Research by insurers has revealed that most people fail to disclose a medical condition because they believe it has no effect on their driving.
However, some medical conditions do affect your ability to drive safely as illustrated below.
The DVLA must be informed if you have a driving licence and subsequently develop a ‘notifiable’ medical condition or disability, or a condition or disability has worsened since the licence was obtained.
Notifiable conditions are anything that could affect a person’s ability to drive safely. They can include:
- Epilepsy including fits or blackouts
- Any brain surgery, severe head injuries or brain tumours
- Other neurological conditions such as repeated attacks of sudden disabling giddiness
- Narcolepsy or sleep apnoea syndrome
- Physical disabilities such as limb problems, where driving is restricted to certain cars, or those with adapted controls
- Visual impairments, for example only partial sight
It is also important to bear in mind that certain medical conditions can affect car insurance. Therefore a policyholder has a duty to disclose to their insurance company any medical conditions which could affect their driving. A claim on your car insurance could be invalidated if you have failed to disclose a notifiable medical condition, or for example if your eyesight doesn’t meet the legal minimum requirement.
Once a person has informed the DVLA of a medical condition or disability, the medical advisers will decide whether or not they satisfy the medical standards of fitness to drive. A medical questionnaire must be completed to notify the DVLA as to the specific details about the medical condition or disability. The questionnaire also enables the applicant to provide their consent for the DVLA medical adviser to request medical information from the person’s doctor, if this is needed.
Wherever possible a decision will be made based on the information provided in the medical questionnaire. However, if further information is required, the medical adviser may:
- contact the person’s doctor and/or consultant
- arrange for them to be examined by a locally appointed medical officer, local consultant or specialist
- request that they undergo a driving assessment, eyesight or driving test
There are different rules for when a person can drive again dependant upon whether the licence was voluntarily surrendered, or if it was revoked or refused for medical reasons. If someone has their driving licence revoked or refused for medical reasons, then they can reapply once a doctor has confirmed that they meet the medical standards for driving.
A driver can be fined up to £1,000 if they fail to tell DVLA about a medical condition that affects their driving. You may also be prosecuted if you are involved in an accident as a result.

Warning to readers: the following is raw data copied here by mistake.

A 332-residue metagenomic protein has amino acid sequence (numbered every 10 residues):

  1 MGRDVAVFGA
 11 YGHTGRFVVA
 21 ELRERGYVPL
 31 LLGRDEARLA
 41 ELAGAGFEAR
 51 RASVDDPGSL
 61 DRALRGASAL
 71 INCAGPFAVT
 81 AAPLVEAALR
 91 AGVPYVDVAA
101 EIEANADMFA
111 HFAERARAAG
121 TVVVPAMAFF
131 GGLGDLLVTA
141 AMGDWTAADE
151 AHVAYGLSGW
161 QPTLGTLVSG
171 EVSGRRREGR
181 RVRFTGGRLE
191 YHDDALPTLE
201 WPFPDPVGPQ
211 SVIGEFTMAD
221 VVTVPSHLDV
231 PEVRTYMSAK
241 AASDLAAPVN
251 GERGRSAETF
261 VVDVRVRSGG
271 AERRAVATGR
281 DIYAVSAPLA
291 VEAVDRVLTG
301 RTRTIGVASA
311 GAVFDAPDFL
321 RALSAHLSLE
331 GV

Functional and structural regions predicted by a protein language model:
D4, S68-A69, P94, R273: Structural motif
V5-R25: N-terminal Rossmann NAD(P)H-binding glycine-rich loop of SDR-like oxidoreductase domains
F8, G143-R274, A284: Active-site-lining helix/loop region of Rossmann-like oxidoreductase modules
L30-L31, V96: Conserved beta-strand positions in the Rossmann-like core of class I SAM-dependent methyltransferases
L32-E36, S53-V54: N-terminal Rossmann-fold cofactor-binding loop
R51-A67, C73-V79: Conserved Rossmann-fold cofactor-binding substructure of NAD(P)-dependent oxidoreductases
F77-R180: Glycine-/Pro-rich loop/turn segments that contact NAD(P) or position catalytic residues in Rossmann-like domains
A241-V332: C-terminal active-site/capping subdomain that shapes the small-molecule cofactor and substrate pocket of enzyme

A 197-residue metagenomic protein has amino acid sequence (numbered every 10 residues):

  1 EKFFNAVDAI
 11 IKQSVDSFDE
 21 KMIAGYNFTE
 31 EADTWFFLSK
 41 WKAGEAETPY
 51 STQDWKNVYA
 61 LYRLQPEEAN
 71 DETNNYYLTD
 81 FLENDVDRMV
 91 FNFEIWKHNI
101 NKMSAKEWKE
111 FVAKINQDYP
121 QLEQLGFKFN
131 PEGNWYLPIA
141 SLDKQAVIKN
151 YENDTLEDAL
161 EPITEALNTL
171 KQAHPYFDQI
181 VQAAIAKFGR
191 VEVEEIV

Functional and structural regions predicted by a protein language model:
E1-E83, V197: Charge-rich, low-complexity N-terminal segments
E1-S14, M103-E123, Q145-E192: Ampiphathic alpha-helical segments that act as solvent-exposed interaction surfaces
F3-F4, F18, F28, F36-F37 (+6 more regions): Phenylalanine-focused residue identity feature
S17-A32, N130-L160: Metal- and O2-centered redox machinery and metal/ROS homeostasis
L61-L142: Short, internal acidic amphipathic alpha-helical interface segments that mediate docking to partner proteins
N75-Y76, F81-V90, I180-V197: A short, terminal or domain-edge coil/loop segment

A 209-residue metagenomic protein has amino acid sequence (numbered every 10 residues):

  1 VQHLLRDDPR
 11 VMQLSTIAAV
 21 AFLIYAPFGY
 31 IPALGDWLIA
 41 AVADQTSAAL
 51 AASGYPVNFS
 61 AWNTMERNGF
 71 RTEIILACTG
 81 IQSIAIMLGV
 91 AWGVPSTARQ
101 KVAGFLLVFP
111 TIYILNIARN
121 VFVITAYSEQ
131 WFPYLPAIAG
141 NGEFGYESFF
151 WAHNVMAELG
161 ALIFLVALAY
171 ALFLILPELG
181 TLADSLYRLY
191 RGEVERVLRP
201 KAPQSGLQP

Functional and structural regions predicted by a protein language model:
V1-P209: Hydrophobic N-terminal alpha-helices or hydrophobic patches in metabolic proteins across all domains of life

Anonymous reporting to DVLA
If you see dangerous driving, whether that be an intoxicated and disorderly driver, or an elderly driver seemingly with eyesight or co-ordination issues, it is important that the incident is reported to prevent them causing a serious accident which could prove fatal.
The DVLA has a section on their website that allows you to fill in an incident form. The box at the bottom requires you to provide as many details as possible about the person you are reporting, their fitness to drive and if there were any incidents in particular you would like to report.
The form asks for personal details but there is a statement on the form to tell you that your information will not be released to anyone or any third parties. You will also be asked to provide the details of the driver in question, including their name, address etc. You will also be asked for their driving licence number if it is known. After the form has been submitted the DVLA may get back in contact with you for further information and they will take the appropriate action.
The DVLA general enquiries form offers the chance to report on a lot of subject matters. The relevant section you will need when reporting a driving incident will be ‘I have concerns over a person’s fitness to drive and I wish to tell the DVLA.’
Under Doctor’s Orders
If a doctor has declared that you are medically unfit to drive, it is the law that you hand your licence back to the DVLA. GPs also have a duty of protection to inform authorities if they have declared a patient as unfit and they are still continuing to drive. Contrary to what some people may believe, GPs do not need a patient’s consent to do this. Whilst doctors do guarantee confidentiality between them and a patient, they are not risking their position if they report a patient to the DVLA who is continuing to drive, despite being warned. Confidentiality is not absolute, and reporting a dangerous driver is far more important.
Similarly if you have a loved one that you suspect is not fit to drive, you should advise that they visit a GP and get their opinion. Research has shown that people are more likely to listen to their GP than they would to a friend or family member when it comes to the safety of their driving.
If in doubt; check it out
The message is simple; if you or someone you know has a medical condition which could affect their driving ability then check with DVLA – hiding it isn’t worth the risk
Siobhan specialises in accessing rehabilitation and compensation for adults and children suffering from serious and catastrophic injuries. Freephone: 0800 157 7611 or email: email@example.com
Moore Blatch LLP is a leading UK law firm acting in civil clams for those who have suffered life changing injuries or have been bereaved.